NewsOperation Safe Roads


Will spike strips stop wrong-way drivers? ADOT responds to suggestions

Posted at 3:31 PM, Jun 18, 2018

As wrong-way driving on Valley freeways continues to be a major issue, ABC15 went to ADOT with viewer suggestions on how to stop this deadly epidemic.

Imagine coming face-to-face with a wrong-way driver. It could happen to anyone.  

The Valley had 38 wrong-way incidents reported on freeways in 2019.

So, how do you stop it?

ABC15 asked for your solutions and many suggested the same thing: spike strips.  

But, ADOT said, not so fast! Here are a number of reasons why ADOT says spikes won't work:   

  • No available system is designed for speeds faster than 5 mph.
  • Not for use in high-volume traffic.
  • Not guaranteed to blow the tires of vehicles traveling at high speeds.
  • Can break, leaving stubs that damage tires of vehicles traveling in the right direction.
  • Cause drivers going in the right direction to see the spikes as a road hazard, causing brake lights, slow traffic, and backups.
  • Dangerous to motorcycles and small cars.
  • Prone to getting clogged with dirt and snow.
  • Slippery when wet.
  • Require excessive maintenance - must be visually monitored and maintained 24 hours a day, seven days a week to ensure to safe operation.
  • Failure of the nationally accepted traffic control device guidelines.
  • ADOT isn't alone in this assessment. We've found no place in the world where spikes are used on highway systems.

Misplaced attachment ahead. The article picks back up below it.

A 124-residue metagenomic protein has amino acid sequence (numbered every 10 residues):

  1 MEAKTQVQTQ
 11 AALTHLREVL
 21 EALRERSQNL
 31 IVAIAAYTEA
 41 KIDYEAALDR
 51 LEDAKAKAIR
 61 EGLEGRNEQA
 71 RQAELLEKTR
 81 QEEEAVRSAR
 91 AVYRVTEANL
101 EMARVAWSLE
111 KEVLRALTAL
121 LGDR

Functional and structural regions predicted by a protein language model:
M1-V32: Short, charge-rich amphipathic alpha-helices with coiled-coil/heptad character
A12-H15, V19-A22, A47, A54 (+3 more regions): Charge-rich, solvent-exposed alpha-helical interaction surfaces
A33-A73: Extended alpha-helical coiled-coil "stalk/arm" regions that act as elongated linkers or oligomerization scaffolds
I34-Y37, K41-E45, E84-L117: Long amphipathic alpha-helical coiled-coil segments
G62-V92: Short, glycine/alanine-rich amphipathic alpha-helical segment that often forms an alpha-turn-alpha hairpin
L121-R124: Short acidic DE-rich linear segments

Another ABC15 viewer told us, "Wrong-way drivers really don't read the signs. But, they do look at the road. My idea is to paint the exit with yellow lines or x's." 

It's a good idea. In fact, it's one that ADOT is working on already! Larger, lower "Wrong Way" signs have been installed on many ramps, so it's eye level with impaired drivers.

In addition, ADOT said they've put big, "right way" arrows on the pavement, with reflectors that glow red from the headlights of a wrong-way driver.

Another ABC15 viewer suggested flashing "Do Not Enter" signs like they have in San Diego. ADOT told us, "The wrong-way detection system being tested on the I-17 in Phoenix takes that idea a step further by illuminating the sign from within and surrounding it with flashing LED's."  

If you have an idea about how to make our streets safer, we want to hear about it! Just send us an e-mail at or call our toll-free hotline: (833)-AZROADS